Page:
View Full Version : Legality of voting in lieu of a politician
07-19-2006, 10:20 AM
In the Bush, you're not at a frat party, you dick (http://boards.straightdope.com/sdmb/showthread.php?t=380227) thread, a poster recounted the following interesting anecdote:A friend of mine (English) regaled me with stories of the Bush administration when he was governor. Including George and much of the senate repairing to the local titty bar. And including him (my friend, not a citizen let alone elected) going back and casting ballots on the senate floor when everyone else was to drunk to make it back. Just something of the milieu he came out of.Assuming this story is true, was any crime committed here, possibly apart from trespassing? That is, is it illegal in Texas (or anywhere else, for that matter) to walk into a state/provincial/federal legislature, sit down as if you are an elected politician, and conduct parliamentary business such as proposing, commenting on, and voting on motions? If so, what specific crime is being committed? If not, what is the status of laws and such that were passed or rejected while the spurious politicians were sitting, particularly if they were passed or rejected by a margin less than or equal to the number of spurious politicians?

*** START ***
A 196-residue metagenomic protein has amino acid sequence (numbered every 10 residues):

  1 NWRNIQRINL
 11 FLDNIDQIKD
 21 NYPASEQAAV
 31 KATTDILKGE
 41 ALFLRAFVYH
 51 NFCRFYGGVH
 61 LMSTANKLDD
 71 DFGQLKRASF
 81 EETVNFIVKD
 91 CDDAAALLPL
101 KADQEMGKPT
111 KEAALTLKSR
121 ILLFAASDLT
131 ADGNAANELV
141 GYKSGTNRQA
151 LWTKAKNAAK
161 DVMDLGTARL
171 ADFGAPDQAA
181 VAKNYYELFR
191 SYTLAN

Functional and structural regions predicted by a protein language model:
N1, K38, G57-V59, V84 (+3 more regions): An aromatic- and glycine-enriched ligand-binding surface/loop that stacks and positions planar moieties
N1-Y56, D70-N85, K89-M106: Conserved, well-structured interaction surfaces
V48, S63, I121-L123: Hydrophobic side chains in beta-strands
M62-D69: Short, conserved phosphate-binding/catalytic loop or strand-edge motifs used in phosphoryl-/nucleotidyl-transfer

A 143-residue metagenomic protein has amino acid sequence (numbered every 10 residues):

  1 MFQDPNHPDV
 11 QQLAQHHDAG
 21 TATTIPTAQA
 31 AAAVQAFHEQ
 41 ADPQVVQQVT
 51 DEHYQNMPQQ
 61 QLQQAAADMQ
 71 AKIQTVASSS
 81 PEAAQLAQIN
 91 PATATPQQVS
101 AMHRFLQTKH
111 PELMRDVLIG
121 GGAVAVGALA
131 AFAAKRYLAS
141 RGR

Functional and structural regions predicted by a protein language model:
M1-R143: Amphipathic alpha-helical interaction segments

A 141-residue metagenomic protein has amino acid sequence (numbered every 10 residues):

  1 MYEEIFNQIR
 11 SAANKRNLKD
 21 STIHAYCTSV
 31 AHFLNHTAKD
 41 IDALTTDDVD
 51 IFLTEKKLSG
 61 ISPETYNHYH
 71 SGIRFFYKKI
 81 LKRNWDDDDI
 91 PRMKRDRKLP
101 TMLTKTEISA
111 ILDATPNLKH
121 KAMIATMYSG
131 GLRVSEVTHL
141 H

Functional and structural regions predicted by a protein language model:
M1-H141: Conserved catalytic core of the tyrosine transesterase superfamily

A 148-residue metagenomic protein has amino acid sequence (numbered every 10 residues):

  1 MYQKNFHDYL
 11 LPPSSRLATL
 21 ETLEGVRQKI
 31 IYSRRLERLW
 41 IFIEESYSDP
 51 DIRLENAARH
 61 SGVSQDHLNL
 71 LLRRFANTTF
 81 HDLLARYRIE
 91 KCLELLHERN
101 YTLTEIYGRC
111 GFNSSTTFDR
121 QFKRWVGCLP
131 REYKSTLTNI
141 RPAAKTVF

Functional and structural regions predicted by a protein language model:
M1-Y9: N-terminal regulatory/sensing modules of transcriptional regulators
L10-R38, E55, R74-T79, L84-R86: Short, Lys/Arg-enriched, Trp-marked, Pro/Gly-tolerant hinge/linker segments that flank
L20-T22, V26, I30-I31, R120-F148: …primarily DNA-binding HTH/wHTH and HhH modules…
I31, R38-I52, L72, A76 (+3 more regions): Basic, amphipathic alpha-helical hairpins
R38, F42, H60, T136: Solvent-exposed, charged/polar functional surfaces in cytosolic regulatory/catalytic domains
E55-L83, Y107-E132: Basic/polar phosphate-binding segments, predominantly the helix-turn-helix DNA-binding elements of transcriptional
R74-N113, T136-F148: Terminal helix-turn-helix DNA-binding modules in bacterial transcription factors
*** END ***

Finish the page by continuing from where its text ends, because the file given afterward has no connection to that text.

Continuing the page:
Bosda Di'Chi of Tricor
07-19-2006, 11:11 AM
I believe the story to be untrue, as someone would clearly have noticed.
Obviously, there would be building security, if only to keep people from stealing the chairs. :rolleyes:
Yeah, but we're talking about Texas here, where lobbyists used to walk out on the House floor and pass out $10,000 checks like baseball cards. No doubt it's illegal for someone other than the duly-elected representative to cast a vote on a piece of legislation, but Texas probably just calls it "cutting out the middle man."
07-19-2006, 03:01 PM
In the Minnesota Legislature, the House has antique 2-person desks. Since legislators are often elsewhere, in committee meetings or similar, at the time voting is happening on the floor, it used to be common practice for members to reach over and press the voting buttons for their absent seat-mate. It was considered a point of honor to vote the way you knew your seat-mate would have voted, even if it opposed your position.
I believe this was technically against the House Rules. Also, it is no longer done (or at least, much less frequently).
vBulletin® v3.7.3, Copyright ©2000-2013, Jelsoft Enterprises Ltd.